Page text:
Buying something at a counter and serving yourself? No tip is required, unless you feel like leaving the change or a dollar in the tip jar. Example: The deli clearly adds a lot of extra cheese on your sandwich at no charge – leave a buck.

Taxis and car services: In the past, it was about 10%. Now that you can pay electronically, the suggestion tips start way higher. I tip 15% if paying by credit card and 10% if cash – Cash will most likely not be taxed. If you have a lot of luggage and the driver actually helps, add on a bit more if you feel it is deserved.

Bartenders : Same as waiters or at least $1-2 per drink, If buying a round for say 4 people, give them $5

Beauty Services – Tip 15-20% if you are happy with the service.

Doorman: A couple of dollars if hailing a Taxi for you, more in bad weather. Typical is between $2 and $5.

Tour Guides: If it is a free tour and they only earn on tips, I would tip $15 for a 2 hour tour per person. If you bought a ticket, 10% is fine.

How Tipping Works

Whether paying with cash or card, you can leave the tip directly with the server or on the table. If paying with a card, you’ll often find a line on the receipt where you can add the tip.

Tipping Etiquette for Various Services

Remember that tipping is about appreciating the service. Be fair and considerate, and when in doubt, err on the side of generosity, particularly given the high cost of living in NYC.

By following these guidelines, visitors can navigate the tipping culture in New York City with confidence, ensuring a smooth and enjoyable experience in the Big Apple.

Consequences of Not Tipping or Tipping Too Low

In Restaurants
  • Waitstaff may confront the diner: In some cases, servers have been known to follow patrons outside to ask about the lack of a tip, especially if they felt the service was adequate.
  • Reputation among staff: Regular patrons who consistently tip poorly may find that restaurant staff remember them and may not prioritize their service in the future.
  • Awkwardness: A patron might experience an awkward silence or receive a cold demeanor from the server when they next request assistance or visit the restaurant.
At Bars
  • Slower service: Bartenders might prioritize other customers over those who don’t tip well, leading to longer wait times for orders.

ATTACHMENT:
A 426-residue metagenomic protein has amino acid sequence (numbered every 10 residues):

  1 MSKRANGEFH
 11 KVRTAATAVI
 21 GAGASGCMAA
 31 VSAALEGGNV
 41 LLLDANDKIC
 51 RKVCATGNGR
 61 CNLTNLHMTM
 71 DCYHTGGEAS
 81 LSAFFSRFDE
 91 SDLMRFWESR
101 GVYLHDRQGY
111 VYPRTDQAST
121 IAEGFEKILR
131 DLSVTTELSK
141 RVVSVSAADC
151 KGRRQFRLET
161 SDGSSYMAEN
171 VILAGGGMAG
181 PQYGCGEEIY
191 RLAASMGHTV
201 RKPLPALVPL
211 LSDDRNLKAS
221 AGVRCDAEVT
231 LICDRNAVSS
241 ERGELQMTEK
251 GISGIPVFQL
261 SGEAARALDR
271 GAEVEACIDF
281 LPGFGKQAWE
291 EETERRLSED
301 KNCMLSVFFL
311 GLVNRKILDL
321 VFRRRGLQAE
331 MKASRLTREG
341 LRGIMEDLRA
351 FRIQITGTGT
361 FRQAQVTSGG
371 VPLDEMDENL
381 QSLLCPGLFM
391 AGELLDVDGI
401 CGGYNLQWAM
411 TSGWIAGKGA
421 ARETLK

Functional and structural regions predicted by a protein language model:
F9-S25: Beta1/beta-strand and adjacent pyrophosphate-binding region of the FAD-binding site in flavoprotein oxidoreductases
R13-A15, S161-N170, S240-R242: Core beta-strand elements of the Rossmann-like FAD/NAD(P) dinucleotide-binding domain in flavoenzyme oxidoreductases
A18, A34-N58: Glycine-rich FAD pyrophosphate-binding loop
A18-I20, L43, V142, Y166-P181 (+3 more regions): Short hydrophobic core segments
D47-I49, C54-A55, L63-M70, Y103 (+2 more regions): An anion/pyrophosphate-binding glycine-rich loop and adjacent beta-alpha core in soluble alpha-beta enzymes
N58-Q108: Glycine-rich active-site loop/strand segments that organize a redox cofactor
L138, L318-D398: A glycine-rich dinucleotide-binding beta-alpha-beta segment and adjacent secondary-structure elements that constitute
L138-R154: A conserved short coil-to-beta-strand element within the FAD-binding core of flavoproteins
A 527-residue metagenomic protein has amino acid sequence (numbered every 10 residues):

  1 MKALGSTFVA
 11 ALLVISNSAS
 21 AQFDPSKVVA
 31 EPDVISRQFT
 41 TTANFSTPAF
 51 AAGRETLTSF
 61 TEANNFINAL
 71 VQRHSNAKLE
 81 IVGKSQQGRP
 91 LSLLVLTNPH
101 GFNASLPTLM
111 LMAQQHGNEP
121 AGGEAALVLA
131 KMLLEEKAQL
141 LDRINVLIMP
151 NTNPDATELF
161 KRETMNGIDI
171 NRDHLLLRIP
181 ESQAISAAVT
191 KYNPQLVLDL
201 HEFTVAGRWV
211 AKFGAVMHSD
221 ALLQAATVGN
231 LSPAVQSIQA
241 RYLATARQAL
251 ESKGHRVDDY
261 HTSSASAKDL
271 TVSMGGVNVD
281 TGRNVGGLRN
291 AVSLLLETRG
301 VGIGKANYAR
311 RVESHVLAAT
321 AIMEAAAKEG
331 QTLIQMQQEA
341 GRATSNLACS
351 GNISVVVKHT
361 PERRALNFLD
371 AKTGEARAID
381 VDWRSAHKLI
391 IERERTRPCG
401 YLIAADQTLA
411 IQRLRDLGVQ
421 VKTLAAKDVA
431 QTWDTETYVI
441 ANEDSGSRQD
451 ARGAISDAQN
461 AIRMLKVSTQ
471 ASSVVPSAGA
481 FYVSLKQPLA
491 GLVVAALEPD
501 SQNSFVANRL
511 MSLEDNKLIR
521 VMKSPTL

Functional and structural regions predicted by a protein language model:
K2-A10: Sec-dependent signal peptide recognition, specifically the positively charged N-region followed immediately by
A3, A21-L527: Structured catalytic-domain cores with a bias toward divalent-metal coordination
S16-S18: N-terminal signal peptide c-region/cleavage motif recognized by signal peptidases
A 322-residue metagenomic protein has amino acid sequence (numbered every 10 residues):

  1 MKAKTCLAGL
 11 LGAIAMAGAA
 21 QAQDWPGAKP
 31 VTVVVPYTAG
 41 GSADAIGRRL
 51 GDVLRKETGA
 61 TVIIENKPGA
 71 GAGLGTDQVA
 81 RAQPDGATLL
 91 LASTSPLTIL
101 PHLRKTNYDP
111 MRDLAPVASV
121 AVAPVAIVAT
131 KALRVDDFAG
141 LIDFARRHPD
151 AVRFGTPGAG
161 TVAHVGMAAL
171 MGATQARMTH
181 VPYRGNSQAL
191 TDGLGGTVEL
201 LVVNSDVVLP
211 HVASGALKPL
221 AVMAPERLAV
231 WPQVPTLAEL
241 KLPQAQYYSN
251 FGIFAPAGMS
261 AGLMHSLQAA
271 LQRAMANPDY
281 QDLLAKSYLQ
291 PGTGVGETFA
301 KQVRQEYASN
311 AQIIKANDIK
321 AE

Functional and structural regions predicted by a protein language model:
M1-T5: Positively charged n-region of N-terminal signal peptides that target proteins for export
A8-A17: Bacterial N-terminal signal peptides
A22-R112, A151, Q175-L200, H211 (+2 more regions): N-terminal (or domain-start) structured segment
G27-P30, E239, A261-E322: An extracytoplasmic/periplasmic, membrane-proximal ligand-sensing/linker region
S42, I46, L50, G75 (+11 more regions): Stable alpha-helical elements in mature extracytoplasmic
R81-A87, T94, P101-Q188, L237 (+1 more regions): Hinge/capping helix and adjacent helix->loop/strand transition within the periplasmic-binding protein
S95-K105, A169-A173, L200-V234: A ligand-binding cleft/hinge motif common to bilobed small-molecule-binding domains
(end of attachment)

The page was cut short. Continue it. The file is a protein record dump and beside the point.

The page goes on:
• Less hospitable service: The friendly chat or the extra effort in making a drink might not be as forthcoming if the bartender remembers a patron as a poor tipper.
In Taxis or Rideshares
  • Verbally addressed: Some drivers might directly ask about the tip or even challenge the customer on why the tip was low or nonexistent.
  • Service refusal: In extreme cases, regular riders known for not tipping might find it difficult to get service from drivers who recognize them.
In Beauty Salons
  • Disappointment: Stylists might express their disappointment either directly or through body language if they feel their effort hasn’t been adequately compensated.
  • Booking difficulty: A customer who regularly tips poorly may find it difficult to book future appointments, especially during busy times.
In Hotels
  • Decreased enthusiasm: Hotel staff like bellhops or housekeepers might show less enthusiasm or attentiveness to guests known for not tipping.
General Social Impact
  • Social discomfort: Friends or acquaintances who observe a person not tipping or tipping poorly might feel uncomfortable and less inclined to dine or go out with them in the future.
  • Negative assumptions: Service staff may make negative assumptions about a person’s understanding of local culture, their generosity, or their satisfaction with the service.

It’s worth noting that these outcomes can vary widely depending on the individual staff member, the establishment’s policies, and the specific circumstances of each interaction. However, in a city like New York, where tipping is deeply ingrained in the service industry’s culture, tipping appropriately is seen as a sign of respect and appreciation for the service provided.

Handling Poor Service

Encountering poor service can indeed be disappointing. If you’re considering not leaving a tip due to this, it should be for service that was exceptionally poor.

In such instances, leaving a tip of about 10 percent can signal your dissatisfaction. However, if the service was truly unacceptable and you feel that a tip is not warranted, it’s constructive to communicate with the restaurant manager.

Discuss your experience calmly and clearly, providing specific feedback about why you feel a tip is not deserved. This approach is more effective and considerate than simply walking away without tipping, which might leave the server confused and unaware of their shortcomings.

It’s important to be fair and specific about the issues when speaking with management, as this can help improve the service for future customers.

Save the 3 Best Activities